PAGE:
This prospective, observational study was conducted with the approval of the ethics committee of the institute after obtaining consent as per institutional policy. All patients who were on mechanical ventilation (MV) for >2 days in the ICU were followed up prospectively till they were extubated or expired. The VAE data were collected using a checklist obtained from the CDC website (NHSN VAE Surveillance tool). Demographic profile, risk factors, and treatment for each patient were recorded in a proforma. VAEs were defined according to the new NHSN VAE surveillance algorithm:

  • VAC: Increase in the daily minimum positive end-expiratory pressure of at least 3 cmH2O for at least 2 days or increase in the daily minimum fraction of inspired oxygen of at least 20 points for at least 2 days
  • IVAC: Any one of the following four criteria – fever or hypothermia, leukocytosis, or leukopenia, and new antimicrobial agent started and continued for ≥4 days
  • PVAP: Isolation of significant count of a pneumonia pathogen from respiratory specimens such as tracheal aspirate, bronchoalveolar lavage, and sputum.


Data were analyzed using the GraphPad software (www.graphpad.com/quickcalcs/contingency2/) to calculate statistical significance between categorical data by Fisher's exact test and odds ratio for risk factor analysis. VAE rates were estimated per 1000 ventilator-days.


  Results Top


Over a period of 6 months, a total of 122 cases on MV were followed up. Out of the 122 cases, 16 VAE cases were identified. The demographic profile and mortality of VAE cases were compared to those of non-VAE cases (patients who were on ventilator but did not develop any VAE) [Table 1]. No significant association was found between age, gender, mortality, and VAE cases. However, the mean total MV days and ICU days were very less for non-VAE cases (5.3 and 8.3, respectively) as compared to VAE cases (26.1 and 27.5, respectively). The overall VAE rate was 38.1/1000 MV days [Table 2]. Among VAE cases, 68.7% of patients expired, whereas 31.2% of patients survived. Among subtypes of VAE, 18.7% were VAC, 43.7% were IVAC, and 37.5% were PVAP. Survival rate was 100% for patients with VAC alone, whereas only 14.2% and 16.6% of patients survived with IVAC and PVAP, respectively.
Table 1: Demographic profile and mortality of ventilatorassociated event versus nonventilator-associated event cases

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Table 2: Ventilator-associated event incidence and mortality

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The bacterial profile [Table 3] of respiratory samples was analyzed from both VAE and non-VAE cases. Among non-VAE cases, respiratory samples were cultured for only 31 cases, whereas all 16 VAE cases had their respiratory samples cultured. No significant association was found between VAE and non-VAE cases with regard to bacterial isolate. The most common isolate was Klebsiella spp., followed by Pseudomonas spp. in both cases. Almost all strains were sensitive to quinolones, aminoglycosides, piperacillin-tazobactam, carbapenems, and colistin. Acinetobacter spp. were sensitive only to colistin and tigecycline. Respiratory isolates specifically from PVAP cases are shown in [Table 4].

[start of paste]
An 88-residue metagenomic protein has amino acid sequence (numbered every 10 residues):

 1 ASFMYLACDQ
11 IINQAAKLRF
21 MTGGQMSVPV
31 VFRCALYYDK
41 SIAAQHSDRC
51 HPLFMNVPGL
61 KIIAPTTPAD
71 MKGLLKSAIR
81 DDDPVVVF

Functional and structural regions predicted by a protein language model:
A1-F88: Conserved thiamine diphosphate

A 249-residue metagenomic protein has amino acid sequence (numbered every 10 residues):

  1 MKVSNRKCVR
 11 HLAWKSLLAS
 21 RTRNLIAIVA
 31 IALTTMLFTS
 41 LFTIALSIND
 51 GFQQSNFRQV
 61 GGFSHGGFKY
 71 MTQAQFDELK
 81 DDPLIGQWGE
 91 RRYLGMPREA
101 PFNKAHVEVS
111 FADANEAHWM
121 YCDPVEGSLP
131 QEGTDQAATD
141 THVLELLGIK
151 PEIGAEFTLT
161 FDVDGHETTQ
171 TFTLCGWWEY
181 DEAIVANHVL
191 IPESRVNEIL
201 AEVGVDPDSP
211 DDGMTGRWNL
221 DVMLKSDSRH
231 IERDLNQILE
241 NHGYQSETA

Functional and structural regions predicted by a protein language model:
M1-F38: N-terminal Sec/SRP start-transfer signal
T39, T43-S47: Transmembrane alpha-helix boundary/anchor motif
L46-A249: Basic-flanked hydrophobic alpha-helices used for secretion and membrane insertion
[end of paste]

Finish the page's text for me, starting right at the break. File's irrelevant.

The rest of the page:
Table 3: Bacterial profile of respiratory isolates from ventilator-associated event versus nonventilatorassociated event cases

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Table 4: Organisms isolated from respiratory specimens of possible ventilator-associated pneumonia cases in our intensive care units

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Depressed level of consciousness, immunosuppression, antibiotic use, and reintubation were significant risk factors associated with VAE cases [Table 5].
Table 5: Risk factors for ventilator-associated pneumonia versus nonventilator-associated pneumonia

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  Discussion Top


In this study, the incidence and characteristics of VAE in ICU have been described and compared with that of the non-VAE cases. The patients in the ICU were nonsurgical and mainly had neurological disorders. The overall VAE rate in ICU reported in this study was 38.1/1000 ventilator-days. This finding is very high as compared to a study done in a Japanese ICU, where the VAE rate was only 6.4/1000 ventilator-days.[5] Another study done by Zhu et al. reported a VAE rate of 11.1/1000 ventilator-days.[6] However, a study conducted in Kerala, India, also reported a high VAE rate of 29.2/1000 ventilator-days.[7] Another study conducted in New Delhi reported a low VAE rate of 11.8/1000 ventilator-days as compared to this study.[8] Thomas et al. reported a VAE rate of 29.6/1000 ventilator-days in another study, also done in Kerala, India.[9]